Provost, Rutgers University School Of Criminal Justice
- Justice reinvestment looks like a partnerships between businesses and the community.
- Businesses, communities, and incarcerated individuals stand to gain if business and community partnerships are implemented.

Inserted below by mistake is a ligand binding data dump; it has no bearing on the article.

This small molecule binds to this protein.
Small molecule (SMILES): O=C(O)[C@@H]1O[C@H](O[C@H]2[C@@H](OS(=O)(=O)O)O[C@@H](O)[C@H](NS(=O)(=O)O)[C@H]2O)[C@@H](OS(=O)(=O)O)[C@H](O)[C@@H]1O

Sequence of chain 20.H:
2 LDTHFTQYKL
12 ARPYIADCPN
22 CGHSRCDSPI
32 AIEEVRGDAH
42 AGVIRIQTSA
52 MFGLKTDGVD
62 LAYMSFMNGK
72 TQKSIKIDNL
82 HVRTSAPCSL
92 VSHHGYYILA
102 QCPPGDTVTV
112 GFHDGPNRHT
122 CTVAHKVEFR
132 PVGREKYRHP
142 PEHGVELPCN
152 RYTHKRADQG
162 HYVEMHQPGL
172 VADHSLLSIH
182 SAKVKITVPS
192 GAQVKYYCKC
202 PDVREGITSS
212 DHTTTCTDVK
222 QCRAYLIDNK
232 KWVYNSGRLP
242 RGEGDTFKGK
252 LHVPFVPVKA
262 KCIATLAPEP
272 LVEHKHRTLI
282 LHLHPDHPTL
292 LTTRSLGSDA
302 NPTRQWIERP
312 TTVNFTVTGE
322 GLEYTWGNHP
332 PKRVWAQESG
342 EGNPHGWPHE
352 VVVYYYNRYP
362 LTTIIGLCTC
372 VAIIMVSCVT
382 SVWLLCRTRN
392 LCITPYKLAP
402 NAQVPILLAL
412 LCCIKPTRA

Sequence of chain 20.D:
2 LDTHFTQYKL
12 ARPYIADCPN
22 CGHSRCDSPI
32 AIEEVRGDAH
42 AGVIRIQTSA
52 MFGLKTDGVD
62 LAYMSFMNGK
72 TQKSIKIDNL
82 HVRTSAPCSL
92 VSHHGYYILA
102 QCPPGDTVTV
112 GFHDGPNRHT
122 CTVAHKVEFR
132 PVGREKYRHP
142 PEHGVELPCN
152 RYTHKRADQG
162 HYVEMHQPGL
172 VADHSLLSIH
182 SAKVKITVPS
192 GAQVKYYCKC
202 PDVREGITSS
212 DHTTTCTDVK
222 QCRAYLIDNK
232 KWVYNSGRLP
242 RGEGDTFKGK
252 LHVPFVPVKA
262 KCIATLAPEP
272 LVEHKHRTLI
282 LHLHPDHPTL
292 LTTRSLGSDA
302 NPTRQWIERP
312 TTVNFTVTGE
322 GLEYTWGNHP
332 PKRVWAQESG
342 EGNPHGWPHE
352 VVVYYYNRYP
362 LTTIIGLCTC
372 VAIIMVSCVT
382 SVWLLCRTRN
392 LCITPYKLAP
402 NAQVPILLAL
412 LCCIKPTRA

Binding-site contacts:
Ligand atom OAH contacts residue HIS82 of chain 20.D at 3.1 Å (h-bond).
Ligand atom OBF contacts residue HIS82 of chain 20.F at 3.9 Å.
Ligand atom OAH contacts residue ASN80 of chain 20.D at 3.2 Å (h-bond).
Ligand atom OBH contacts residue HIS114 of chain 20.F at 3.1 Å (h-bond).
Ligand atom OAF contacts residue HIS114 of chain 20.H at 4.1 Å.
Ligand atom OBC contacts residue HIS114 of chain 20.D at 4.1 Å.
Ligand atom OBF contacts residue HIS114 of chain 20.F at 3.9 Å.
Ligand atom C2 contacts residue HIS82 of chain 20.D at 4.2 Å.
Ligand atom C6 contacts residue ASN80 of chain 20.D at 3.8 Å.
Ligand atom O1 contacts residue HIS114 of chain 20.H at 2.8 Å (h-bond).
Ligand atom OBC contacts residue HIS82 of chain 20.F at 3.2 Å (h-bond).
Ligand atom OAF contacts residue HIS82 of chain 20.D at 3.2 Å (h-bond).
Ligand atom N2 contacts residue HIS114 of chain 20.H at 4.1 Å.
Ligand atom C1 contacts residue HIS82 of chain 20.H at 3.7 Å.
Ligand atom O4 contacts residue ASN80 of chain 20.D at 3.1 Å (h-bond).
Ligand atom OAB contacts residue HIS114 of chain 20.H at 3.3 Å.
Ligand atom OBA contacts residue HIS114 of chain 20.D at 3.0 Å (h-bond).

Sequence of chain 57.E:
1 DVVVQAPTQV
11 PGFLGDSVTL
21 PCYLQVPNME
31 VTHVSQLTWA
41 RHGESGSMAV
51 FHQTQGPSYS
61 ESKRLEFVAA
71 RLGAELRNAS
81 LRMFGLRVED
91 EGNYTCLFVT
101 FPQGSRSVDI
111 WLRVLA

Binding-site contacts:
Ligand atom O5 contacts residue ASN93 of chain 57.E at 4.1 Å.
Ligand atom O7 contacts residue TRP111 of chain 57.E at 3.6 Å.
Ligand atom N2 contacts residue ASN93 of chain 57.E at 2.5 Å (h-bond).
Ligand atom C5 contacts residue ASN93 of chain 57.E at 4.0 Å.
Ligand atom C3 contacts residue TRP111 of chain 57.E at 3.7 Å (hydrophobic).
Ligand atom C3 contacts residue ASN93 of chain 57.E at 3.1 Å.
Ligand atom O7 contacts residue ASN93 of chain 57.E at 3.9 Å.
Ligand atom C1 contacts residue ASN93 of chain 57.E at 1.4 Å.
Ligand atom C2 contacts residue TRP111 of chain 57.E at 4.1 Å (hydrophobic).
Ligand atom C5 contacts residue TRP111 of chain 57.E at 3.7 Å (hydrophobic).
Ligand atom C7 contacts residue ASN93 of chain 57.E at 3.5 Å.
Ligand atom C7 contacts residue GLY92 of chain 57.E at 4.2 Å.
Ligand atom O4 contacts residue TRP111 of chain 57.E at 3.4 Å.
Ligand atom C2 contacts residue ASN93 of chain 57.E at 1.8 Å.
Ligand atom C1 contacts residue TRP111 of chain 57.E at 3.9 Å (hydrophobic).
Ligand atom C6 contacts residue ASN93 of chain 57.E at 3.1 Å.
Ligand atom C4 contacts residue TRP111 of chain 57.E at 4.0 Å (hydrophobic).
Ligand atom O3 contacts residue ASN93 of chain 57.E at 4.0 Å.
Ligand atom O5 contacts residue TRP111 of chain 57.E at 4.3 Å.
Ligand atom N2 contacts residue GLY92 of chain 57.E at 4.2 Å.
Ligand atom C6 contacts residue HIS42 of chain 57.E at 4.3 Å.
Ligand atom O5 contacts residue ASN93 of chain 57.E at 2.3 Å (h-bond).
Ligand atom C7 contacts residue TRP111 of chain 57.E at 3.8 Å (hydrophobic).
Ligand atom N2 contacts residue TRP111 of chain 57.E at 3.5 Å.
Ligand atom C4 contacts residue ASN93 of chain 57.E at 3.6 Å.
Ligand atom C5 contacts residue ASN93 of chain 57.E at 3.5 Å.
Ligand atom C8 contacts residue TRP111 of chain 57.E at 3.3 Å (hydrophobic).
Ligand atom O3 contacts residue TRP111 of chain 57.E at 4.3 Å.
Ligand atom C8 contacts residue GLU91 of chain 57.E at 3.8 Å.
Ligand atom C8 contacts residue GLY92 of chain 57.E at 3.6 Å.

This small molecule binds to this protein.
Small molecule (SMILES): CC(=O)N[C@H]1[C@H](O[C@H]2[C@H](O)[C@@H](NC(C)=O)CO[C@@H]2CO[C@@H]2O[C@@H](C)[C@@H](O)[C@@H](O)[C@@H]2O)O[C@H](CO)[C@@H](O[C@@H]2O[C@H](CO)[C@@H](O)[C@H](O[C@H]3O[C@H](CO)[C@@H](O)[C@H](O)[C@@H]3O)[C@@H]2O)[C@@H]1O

In the review, ”A Private-Sector, Incentives-Based Model for Justice Reinvestment,” Clear presents a model for justice reinvestment in the criminal justice system, which aims to reallocate funds to better support communities with high-incarceration rates. Justice reinvestment has gained popularity due to an increase in sympathy for difficulties individuals encounter when re-entering life after prison; the public acknowledgement that the United States has excessively high incarceration rates in comparison to other democracies; the understanding that incarceration harms certain low-income and minority groups; and the recognition of the high financial burden the current justice system places on the U.S. economy. Clear’s vision for justice reinvestment looks like a partnerships between businesses and the community. Here, individuals from prison would be moved back into communities to positively contribute and would be supported by businesses. Ideally, this job creation would also be available to community members not involved in the justice system. Voucher incentives would be given to businesses to participate. Businesses have better reason to benefit from this incentive system which would support jobs, innovation, as well as give the business financial gain. Clear also acknowledges the concern of the possibility and responsibility of corruption and recidivism. Clear proposes a check and balance system that is responsible for upholding the regulations. Clear notes that there is risk in this new program designed to decrease the financial burden and harm of the criminal justice system but all key players, businesses, communities, and incarcerated individuals, stand to gain if it is implemented.